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Written and directed by Paul Sorrentino
Featuring Filippo Scotti, Toni Servillo and Luisa Raneri
Classification R; 130 minutes
Opens in select theaters on December 3, including the TIFF Lightbox; streaming on Netflix from December 15th
God’s hand is the kind of vigorous Italian neorealist dramatic comedy that they no longer do – perhaps with good reason.
Having proven his gifts for awe-inspiring cinematic sensuality in The great beauty, Youth and HBO The young pope, Italian author Paolo Sorrentino makes the inevitable jump to Netflix for his 10th feature film, which won the Grand Prix at the Venice Film Festival this year. Although there are more nip-slips here than in a direct VOD sequel from american pie, Sorrentino remains a sentimentalist at heart. God’s hand is a melancholy coming-of-age story that remains the story of the director Amarcord, filled with a character unsuccessfully auditioning to be an extra in a Fellini film. It’s also way too long and too precious to itself, but you just have to deal with it, okay?
The first aerial shot illustrates Sorrentino’s flair for seeing symbolism as his camera flies over Naples, boats dot the shore, until he meets a hearse passing by on the road. We soon turn around in time to meet the Schisa clan, a family of broad Italian comedic stereotypes – at odds with the melancholy undertones of Sorrentino’s script. Our central protagonist – and director’s substitute – is Fabrietto (Timothée Chalamet-esque Filippo Scotti’s newcomer), a teenage alien who likes to stand in the shadows watching and listening to electro on his Walkman. At family reunions, he quietly covets his domestic violence victim Aunt Patrizia (Luisa Raneri) with an exhibitionist streak, and his penchant for undressing at Schisa reunions fuels Fabrietto’s sexual arousal in the crudest way. .
In God’s hand, even if you masturbate inappropriately while thinking of them, family is all about comfort. Fabrietto has no friends and loves spending time with his complicated parents. His warm and compassionate mother, Maria (Teresa Saponagelo), also enjoys playing petty pranks on relatives and neighbors, and his father Saverio (Sorrentino mainstay Toni Servillo), is a nonchalant communist with a longtime mistress, who eats Mary alive. They watch football matches, cheer each other up and are obsessed with the possible return of Barcelona player Diego Maradona to Napoli, which becomes a central part of the film. Fabrietto also shares a room with his older brother Marchino (Marlon Joubert), an aspiring actor, who tries to bring his younger brother into adulthood as best he can after the brother’s life falls apart in because of a cruel and unexpected tragedy.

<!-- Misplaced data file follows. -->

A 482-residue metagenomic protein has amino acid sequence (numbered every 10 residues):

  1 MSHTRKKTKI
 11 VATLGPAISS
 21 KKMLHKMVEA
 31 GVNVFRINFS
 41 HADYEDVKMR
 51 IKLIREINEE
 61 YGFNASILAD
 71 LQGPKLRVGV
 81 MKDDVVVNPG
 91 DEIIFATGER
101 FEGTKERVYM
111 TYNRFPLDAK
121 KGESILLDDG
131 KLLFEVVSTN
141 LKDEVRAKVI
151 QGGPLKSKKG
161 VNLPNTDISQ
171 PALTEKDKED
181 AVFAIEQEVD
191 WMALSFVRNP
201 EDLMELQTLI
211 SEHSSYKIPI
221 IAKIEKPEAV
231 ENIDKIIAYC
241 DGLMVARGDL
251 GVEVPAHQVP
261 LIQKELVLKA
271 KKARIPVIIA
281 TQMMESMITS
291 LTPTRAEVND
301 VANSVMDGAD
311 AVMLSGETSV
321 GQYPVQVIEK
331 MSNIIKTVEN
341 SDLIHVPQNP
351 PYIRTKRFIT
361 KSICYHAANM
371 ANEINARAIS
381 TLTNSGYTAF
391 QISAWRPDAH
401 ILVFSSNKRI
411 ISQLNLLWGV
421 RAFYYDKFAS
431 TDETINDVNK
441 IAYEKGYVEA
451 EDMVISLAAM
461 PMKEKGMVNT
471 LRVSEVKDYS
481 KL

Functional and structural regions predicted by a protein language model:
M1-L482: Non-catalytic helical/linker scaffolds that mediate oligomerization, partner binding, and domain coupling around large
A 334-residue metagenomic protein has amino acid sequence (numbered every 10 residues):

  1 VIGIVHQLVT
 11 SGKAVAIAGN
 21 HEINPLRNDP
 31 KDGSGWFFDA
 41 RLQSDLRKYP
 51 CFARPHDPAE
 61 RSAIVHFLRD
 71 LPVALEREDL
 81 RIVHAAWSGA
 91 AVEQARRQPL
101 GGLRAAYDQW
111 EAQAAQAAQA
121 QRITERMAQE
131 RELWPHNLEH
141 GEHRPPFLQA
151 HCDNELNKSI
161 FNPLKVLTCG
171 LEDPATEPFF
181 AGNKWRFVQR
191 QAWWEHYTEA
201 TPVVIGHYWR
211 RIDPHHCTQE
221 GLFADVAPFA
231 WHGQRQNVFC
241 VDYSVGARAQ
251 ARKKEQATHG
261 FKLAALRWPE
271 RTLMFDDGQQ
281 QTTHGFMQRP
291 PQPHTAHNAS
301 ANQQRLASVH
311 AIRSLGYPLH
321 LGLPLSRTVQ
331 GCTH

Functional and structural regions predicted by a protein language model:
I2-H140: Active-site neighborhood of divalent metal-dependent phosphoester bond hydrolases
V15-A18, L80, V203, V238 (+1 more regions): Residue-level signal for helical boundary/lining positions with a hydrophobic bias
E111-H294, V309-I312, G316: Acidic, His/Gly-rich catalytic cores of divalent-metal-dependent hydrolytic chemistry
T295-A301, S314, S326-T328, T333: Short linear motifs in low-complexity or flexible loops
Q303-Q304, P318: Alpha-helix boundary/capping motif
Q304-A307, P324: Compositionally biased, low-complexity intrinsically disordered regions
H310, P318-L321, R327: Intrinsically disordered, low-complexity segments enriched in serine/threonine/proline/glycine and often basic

As Call me by your name, the film is set in the 1980s, with intimate and lavish scenes of domestic life during the Italian summer. There are the obligatory scenes of long languid lunches in the open air, with Maria and Saverio mocking their weaker and simpler parents, which naturally ends with Patrizia sunbathing naked on a boat while Fabrietto and her brother watch excitedly. When Maria is tasked with saving her sister from brutal domestic assault, the camera follows Fabrietto on a high-speed scooter, leading to her rescue, as his laughing parents cling to their son for life. It’s an image of innocence that Sorrentino comes back to often – his last happiest moment.
God’s hand wants to know why people shaped by trauma become filmmakers, and Fabrietto’s pain reflects Sorrentino’s own loss of his parents at a young age. Behind the raw and ecstatic artifice hides a risky and melancholy keyed novel which is the filmmaker’s most honest work. Later in the film, the young Fabrietto has a chance encounter with Italian director Antonio Capuano (here played by Ciro Capano), who gave Sorrentino his first real life screenwriting credit. Fabrietto confesses to him that he wants to make films now, saying: “I want an imaginary life, like the one I had before.” The cinema will always be an escape for Sorrentino, which explains his maximalist style.
Of course, by 2021 standards, God’s hand is also a terribly archaic film. It’s indulgent, with a masculine, solipsistic gaze, a puffy portrayal of an artist as a young man that only the Hollywood Foreign Press Association could love. Yet there is something magical about Sorrentino’s tender and imperfect family portrait that risks social taboos. I’d rather watch something beautiful and silly vying for real emotional truth than the most aroused, sanitized cinema that only wants my approval. God’s hand is a sprawling and beautiful mess that you just can’t look away from – and it just might break your heart.
In the interest of consistency across all critical critics, The Globe has removed its star rating system in film and theater to align with the coverage of music, books, visual arts and dance. Instead, works of excellence will be noted with a Critics’ Choice designation throughout the cover.